BOSTON ( TheStreet) -- Political instability in Libya, coming on the heels of government revolt in other oil-producing nations, is driving up the cost of crude oil, and the impact of rising petroleum prices go beyond what you pay at the pump. Everything from groceries, clothing and electronics will potentially cost more.
Saudi Arabia has pledged to make up any shortfall, which helped drive up the stock market early this week after a selloff last week.
The worst-case scenario, however, is that Saudi Arabia also suffers political unrest, causing supplies to drop and oil prices to rise to as much as $150 to $200 a barrel, bringing gas prices to the $5-a-gallon mark.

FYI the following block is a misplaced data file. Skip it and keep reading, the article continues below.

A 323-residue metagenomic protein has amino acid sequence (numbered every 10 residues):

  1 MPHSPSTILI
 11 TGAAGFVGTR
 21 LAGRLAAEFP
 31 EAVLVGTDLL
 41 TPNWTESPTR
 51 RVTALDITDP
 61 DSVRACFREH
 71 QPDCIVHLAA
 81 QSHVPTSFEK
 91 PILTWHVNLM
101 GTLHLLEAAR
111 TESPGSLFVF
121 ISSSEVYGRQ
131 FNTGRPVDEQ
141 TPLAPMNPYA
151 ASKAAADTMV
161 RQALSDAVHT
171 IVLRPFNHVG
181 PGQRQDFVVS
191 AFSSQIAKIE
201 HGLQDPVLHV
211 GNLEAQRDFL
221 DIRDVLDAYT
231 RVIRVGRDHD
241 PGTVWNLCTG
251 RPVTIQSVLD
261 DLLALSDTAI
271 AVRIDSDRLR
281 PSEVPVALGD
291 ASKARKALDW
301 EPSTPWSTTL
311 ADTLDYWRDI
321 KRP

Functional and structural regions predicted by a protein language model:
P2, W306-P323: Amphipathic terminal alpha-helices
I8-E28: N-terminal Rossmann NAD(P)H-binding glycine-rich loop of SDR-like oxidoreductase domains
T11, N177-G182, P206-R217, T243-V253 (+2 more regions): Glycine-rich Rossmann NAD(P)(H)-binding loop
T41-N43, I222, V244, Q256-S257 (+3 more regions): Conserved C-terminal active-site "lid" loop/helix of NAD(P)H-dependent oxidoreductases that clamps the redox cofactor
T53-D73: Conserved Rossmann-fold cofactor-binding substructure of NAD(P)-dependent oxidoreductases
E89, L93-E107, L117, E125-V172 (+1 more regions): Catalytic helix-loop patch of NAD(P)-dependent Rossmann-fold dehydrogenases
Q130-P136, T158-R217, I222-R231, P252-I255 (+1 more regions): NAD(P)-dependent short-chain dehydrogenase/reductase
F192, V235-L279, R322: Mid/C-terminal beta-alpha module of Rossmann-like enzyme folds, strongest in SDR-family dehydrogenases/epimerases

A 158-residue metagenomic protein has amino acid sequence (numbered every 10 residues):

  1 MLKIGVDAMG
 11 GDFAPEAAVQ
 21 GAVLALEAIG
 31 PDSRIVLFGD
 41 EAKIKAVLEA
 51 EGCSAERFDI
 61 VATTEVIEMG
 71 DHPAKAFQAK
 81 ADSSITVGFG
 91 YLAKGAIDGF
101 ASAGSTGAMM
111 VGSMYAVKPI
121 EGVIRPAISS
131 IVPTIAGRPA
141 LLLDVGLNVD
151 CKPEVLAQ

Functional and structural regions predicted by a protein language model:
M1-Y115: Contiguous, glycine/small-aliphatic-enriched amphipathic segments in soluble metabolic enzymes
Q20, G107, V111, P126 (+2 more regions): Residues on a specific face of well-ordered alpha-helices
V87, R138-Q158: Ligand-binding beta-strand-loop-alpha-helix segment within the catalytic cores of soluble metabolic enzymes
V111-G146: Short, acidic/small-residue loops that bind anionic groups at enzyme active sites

Even if that pessimistic outlook doesn't come to pass, any degree of oil inflation has measurable effects on a U.S. economy so entwined with the fuel source. According to the International Monetary Fund, a $10-a-barrel increase in the price of oil reduces U.S. GDP growth by 0.5%.About half of every barrel of oil is used to produce gasoline. The rest finds a use in a wide array of consumer products -- those made of plastic, for instance. The plastics industry, dependent on oil for its manufacturing, is the third-largest manufacturing industry in the United States, employs more than 1.1 million workers and creates $379 billion in annual shipments. "If the trend of increasing oil prices were to continue, it would have an adverse effect on consumer spending on various industries," says Justin Molavi, an energy analyst for IBISWorld Market Research. "In general, discretionary purchases will be the first consumer costs to go. As a result, industries like travel, accommodation and retail will feel the pain. As consumers spend more on fuel, they are likely to pull back on expenses they know are not necessary. The economic recovery could be compromised if consumers pull back spending sharply. The focus for businesses over the next few months will be whether to pass along costs or reduce the bottom line." The following are just some of the expenses we'll see rise if along with fuel prices: